You’ve been managing your own retirement savings for some time. However, the task is becoming more overwhelming, so you decide to work with a financial adviser. You tell the adviser that you would like him to design a retirement portfolio that is appropriate for your individual needs.
Your advisor asks you’re the following two questions. What is your current age? What year do you plan on retiring? After your response, he tells you that he has the perfect portfolio for you. How much confidence would you have with that investment strategy?
This is exactly how target date funds manage money. The only two factors these funds use to make investment decisions are a person’s age and the year in which they plan to retire. That’s it, nothing more.
Since first introduced in 1994, target-date funds have been marketed as a fund that can help take the guesswork out of saving for retirement. You simply pick a fund with a year in its name (i.e., 2020 or 2030) that is closest to the year when you plan on retiring, and invest your 401(k) and or IRA savings into that fund. The simplicity of this “set it and forget it” approach to investing has caused the popularity of target-date funds to increase substantially, particularly within participant-directed 401(k) plans. Since 2008, target date fund assets have grown from approximately $158 million to over $1.1 trillion as of Dec. 31, 2017.
If only investing were that simple. Unfortunately, there is a significant flaw with this approach to investing. Not every individual who plans on retiring in the same year should have the exact same investment portfolio. Just because two people who are the same age or plan on retiring in the same year on doesn’t mean they have the same investment goals, or need to take the same amount of risk to achieve those goals. The accompanying chart illustrates this point. There are two 50-year-old employees who both plan on retiring in 16 years when they are 66 years old. They would each like to retire with $1 million dollars in savings, and they are both saving for retirement in their 401(k) plans 2035 target date fund.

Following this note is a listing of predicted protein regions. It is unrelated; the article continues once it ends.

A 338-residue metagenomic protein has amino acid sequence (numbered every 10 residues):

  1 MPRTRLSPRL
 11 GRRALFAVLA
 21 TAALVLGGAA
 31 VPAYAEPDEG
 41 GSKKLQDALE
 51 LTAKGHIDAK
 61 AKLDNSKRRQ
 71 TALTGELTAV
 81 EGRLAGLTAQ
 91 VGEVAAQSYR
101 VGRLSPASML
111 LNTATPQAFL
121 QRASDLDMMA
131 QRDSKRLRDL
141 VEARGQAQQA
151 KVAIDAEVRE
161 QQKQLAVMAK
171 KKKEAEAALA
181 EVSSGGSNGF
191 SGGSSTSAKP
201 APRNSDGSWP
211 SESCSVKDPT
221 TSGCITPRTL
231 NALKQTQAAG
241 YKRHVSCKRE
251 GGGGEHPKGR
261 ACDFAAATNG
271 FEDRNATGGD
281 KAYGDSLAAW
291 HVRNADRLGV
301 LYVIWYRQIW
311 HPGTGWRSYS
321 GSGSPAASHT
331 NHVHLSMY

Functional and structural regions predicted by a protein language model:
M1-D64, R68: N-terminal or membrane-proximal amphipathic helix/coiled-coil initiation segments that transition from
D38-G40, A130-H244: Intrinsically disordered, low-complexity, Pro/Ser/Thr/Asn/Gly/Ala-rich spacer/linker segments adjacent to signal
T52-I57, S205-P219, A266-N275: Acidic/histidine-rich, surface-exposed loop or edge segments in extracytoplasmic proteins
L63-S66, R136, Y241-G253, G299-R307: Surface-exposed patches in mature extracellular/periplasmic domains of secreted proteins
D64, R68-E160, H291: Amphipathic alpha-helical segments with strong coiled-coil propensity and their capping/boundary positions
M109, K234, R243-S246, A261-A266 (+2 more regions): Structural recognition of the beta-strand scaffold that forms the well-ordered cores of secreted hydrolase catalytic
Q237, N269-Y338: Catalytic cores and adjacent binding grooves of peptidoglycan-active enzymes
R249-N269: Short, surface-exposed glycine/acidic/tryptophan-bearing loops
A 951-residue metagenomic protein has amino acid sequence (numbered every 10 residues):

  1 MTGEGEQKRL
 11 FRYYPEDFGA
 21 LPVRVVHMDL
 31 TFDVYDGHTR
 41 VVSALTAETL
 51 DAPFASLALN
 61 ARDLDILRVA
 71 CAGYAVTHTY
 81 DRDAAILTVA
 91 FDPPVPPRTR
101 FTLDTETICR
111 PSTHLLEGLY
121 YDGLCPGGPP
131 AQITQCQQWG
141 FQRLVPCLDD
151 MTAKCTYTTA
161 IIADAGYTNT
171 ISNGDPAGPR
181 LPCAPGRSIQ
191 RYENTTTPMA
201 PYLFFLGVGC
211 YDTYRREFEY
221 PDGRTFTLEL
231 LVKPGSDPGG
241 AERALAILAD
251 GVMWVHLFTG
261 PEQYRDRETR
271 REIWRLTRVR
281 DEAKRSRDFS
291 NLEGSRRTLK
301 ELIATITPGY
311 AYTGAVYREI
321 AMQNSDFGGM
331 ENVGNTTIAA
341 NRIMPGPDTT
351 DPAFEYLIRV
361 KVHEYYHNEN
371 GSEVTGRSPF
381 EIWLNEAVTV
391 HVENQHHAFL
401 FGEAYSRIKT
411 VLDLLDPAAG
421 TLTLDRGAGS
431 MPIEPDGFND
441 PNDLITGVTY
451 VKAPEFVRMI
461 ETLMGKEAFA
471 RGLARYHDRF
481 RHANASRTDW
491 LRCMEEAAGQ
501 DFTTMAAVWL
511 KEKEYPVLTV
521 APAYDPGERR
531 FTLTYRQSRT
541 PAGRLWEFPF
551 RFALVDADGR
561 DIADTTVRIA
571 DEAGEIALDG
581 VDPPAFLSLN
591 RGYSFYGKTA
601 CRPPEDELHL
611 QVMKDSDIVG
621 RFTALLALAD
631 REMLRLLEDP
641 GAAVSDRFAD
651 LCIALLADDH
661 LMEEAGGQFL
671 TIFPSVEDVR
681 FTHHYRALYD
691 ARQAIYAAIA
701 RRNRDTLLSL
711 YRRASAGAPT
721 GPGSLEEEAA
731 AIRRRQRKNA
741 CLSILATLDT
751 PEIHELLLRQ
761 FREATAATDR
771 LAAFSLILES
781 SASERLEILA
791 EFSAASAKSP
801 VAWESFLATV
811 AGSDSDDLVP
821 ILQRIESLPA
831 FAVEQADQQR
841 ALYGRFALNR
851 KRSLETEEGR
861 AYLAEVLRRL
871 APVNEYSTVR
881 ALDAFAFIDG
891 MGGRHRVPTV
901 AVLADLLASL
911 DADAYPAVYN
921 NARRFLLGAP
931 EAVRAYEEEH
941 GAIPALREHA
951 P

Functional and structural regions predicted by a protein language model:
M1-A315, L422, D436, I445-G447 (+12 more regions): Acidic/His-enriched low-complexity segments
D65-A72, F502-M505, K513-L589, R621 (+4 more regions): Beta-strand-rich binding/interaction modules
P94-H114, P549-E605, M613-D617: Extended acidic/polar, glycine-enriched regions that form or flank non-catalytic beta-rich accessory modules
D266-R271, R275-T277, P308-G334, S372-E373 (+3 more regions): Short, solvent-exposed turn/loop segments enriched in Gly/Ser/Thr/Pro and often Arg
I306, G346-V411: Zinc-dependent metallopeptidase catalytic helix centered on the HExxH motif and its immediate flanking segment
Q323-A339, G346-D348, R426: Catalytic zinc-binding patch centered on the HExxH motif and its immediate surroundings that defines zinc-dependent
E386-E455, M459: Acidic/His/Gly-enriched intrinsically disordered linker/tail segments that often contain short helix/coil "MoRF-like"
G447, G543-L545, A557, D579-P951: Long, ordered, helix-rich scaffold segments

The first employee currently has $300,000 saved and plans on saving $5000 each year over the next 16 years. The other employee currently has only $200,000 saved and also plans on saving $5,000 each year. Despite being the same age, and having same the goal to retire in the same year, with the same amount of savings, the two employees have two very different financial situations. The first employee only needs an average return of 7 percent to achieve his goal of retiring with $1 million. The second employee however, needs an average return of 9.5 percent to retire with $1 million. This 2035 target date portfolio is obviously not appropriate for both employees.
When it comes to investing, there is no such thing as a one-size-fits-all portfolio. There is no single asset allocation that will work for everyone. Not everyone has the same goal, time horizon, risk tolerance or circumstance. An investment strategy must take into account how you will achieve your goals, given your financial situation. It should be tailored to meet your goals because your situation is different than anyone else’s. A target date fund is not based on any of these things.